Earlier this year, on 24 July, the European Commission presented a Capital Markets recovery package which included a MiFID quick fix proposal.
Already in spring, the lengthy behind the scenes discussions between the Commission and Member States as to the scope of this quick fix revealed the upcoming challenges the actual MiFID review would face once the Commission proposes it. The debates in the European Parliament leading to the adoption of the European Parliament mandate and report proved to be as intense.
Issues brought up in the European Parliament
Indeed, in the parliament once again questions on the scope and the legitimacy of a quick fix arose, and some of the issues such as commodities, investment research or investor protection, to be discussed in the upcoming MiFID review were highlighted.
On 29 October, the ECON committee adopted the report presented by MEP Ferber (well known to MiFID specialists as he was already rapporteur as MiFID 2 went through Parliament). However, the committee did not grant the negotiating team the mandate to enter into negotiations with the co-legislators in the so-called trilogues as it is usually done. This meant the report would have to be discussed and voted in plenary.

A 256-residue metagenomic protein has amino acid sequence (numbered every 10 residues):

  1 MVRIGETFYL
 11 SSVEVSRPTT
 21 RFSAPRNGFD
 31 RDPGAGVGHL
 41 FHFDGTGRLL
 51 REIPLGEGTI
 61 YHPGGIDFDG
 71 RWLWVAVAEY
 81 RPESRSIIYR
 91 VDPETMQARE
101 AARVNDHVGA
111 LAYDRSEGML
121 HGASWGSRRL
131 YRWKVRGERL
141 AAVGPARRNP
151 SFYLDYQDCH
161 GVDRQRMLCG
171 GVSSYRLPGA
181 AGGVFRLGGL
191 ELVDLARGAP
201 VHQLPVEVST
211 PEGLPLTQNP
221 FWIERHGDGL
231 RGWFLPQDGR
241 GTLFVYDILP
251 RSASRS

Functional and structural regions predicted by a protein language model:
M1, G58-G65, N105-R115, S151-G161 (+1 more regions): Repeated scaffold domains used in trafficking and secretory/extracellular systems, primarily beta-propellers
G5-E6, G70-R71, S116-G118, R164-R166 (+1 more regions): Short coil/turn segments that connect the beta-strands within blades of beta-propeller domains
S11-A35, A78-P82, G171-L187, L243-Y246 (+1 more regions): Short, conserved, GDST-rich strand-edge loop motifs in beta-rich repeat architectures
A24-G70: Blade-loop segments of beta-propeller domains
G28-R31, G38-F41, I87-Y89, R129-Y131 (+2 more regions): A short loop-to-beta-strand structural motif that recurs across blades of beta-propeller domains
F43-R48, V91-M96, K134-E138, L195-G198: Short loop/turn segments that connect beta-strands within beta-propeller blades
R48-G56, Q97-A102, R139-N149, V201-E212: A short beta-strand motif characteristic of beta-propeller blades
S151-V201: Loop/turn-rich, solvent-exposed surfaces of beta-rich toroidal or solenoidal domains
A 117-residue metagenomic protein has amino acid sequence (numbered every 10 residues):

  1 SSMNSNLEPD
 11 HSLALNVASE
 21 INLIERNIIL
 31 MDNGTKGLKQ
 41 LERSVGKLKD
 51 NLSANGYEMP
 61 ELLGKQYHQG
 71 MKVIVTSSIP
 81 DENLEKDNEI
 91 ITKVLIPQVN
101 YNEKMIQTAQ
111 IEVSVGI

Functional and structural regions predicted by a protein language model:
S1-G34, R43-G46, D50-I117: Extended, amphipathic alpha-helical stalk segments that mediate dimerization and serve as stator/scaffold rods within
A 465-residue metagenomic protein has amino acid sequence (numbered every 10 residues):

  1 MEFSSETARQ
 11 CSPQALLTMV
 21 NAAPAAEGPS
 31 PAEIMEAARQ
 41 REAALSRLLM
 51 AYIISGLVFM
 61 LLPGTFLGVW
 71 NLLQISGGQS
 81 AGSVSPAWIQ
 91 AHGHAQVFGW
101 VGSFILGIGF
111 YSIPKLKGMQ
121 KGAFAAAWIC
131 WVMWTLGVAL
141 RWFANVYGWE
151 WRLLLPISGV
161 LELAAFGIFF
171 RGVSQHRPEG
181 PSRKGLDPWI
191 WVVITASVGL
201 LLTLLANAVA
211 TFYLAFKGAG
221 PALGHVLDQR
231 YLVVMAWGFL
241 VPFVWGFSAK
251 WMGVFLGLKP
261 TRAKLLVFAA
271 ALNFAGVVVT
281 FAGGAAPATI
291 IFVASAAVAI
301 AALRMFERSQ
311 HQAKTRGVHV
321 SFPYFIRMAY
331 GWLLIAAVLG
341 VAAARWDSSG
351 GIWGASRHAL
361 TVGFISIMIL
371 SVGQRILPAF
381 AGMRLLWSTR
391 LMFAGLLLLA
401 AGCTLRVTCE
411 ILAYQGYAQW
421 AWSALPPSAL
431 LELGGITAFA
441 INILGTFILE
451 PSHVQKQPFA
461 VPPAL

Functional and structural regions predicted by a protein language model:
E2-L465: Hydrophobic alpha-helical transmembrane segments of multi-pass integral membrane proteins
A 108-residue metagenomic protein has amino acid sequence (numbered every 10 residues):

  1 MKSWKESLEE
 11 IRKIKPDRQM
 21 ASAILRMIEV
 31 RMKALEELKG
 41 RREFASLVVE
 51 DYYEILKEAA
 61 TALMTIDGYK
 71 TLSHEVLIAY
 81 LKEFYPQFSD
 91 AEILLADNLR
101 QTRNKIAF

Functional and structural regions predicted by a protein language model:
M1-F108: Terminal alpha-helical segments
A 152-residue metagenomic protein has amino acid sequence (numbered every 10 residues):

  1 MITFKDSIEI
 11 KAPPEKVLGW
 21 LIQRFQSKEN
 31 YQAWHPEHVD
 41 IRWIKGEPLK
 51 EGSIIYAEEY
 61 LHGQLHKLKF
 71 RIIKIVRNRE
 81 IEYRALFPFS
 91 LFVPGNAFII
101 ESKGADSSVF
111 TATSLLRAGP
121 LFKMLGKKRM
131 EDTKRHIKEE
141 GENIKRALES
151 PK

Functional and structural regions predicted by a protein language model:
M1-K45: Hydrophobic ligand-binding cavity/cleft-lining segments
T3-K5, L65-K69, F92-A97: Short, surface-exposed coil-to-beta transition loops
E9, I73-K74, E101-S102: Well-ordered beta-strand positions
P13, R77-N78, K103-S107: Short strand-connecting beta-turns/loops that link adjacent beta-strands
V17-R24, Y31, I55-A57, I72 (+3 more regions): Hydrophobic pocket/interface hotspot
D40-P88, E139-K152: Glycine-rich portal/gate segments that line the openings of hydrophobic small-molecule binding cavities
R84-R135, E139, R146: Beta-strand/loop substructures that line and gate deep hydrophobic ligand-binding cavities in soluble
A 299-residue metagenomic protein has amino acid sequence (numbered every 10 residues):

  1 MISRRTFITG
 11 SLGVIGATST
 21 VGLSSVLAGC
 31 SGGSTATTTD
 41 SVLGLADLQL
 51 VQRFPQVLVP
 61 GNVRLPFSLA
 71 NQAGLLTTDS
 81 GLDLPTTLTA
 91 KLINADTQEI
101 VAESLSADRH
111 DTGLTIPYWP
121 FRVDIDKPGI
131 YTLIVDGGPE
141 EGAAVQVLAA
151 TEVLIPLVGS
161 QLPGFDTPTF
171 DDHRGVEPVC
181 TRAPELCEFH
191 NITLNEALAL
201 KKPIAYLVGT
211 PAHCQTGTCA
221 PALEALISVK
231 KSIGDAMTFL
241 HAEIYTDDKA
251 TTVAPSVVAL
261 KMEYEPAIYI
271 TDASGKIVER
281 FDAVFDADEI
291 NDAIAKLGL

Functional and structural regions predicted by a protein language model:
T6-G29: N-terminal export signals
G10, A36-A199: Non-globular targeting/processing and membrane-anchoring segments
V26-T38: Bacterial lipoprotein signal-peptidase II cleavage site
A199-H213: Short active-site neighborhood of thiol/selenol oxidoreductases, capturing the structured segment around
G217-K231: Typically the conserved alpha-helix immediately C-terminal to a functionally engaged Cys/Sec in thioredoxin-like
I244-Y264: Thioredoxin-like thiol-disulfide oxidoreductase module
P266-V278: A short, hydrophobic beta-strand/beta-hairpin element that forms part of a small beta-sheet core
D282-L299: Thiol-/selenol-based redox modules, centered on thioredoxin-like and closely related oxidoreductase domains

As a result, on 23 November, Mairead McGuinness, the new Commissioner for Financial Services, Financial Stability and Capital Markets Union came the European Parliament, to discuss and support the proposal and urge for a swift adoption.
In her opening remarks, McGuinness stressed that the recovery from the crisis will have to be green. To do that, green energy transition needs to be accompanied with liquidity and transparency in the market for energy derivatives. Moreover, producers of green energy need to negotiate forward contracts in order to secure minimum prices for energy produced from renewable sources. The aim of forward contracts is to provide certainties to investors and to be effective. In addition, they need to be liquid and available on a new generation of energy exchanges.
During the debate, voices were raised to ask the Commission for a full MiFID review with impact assessment in order to address the structural problems which cannot be solved in a quick fix. Other voices stressed that they saw this proposal as de-regulation and not a quick fix to solve the recovery needed following the Covid crisis.
The vote was finally adopted after this debate. Trilogue negotiations are ongoing, the current presidency of the Council (Germany) is hoping to reach an agreement by the end of the year. It is a tight deadline and a lot of efforts are placed in that direction.
The European Commission is preparing a MiFID/MiFIR review proposal for the end of 2021 and given the discussions held on the “quick fix” version, one can imagine the discussions to come will be interesting.
By Aurélie Cassou and Sofia Badari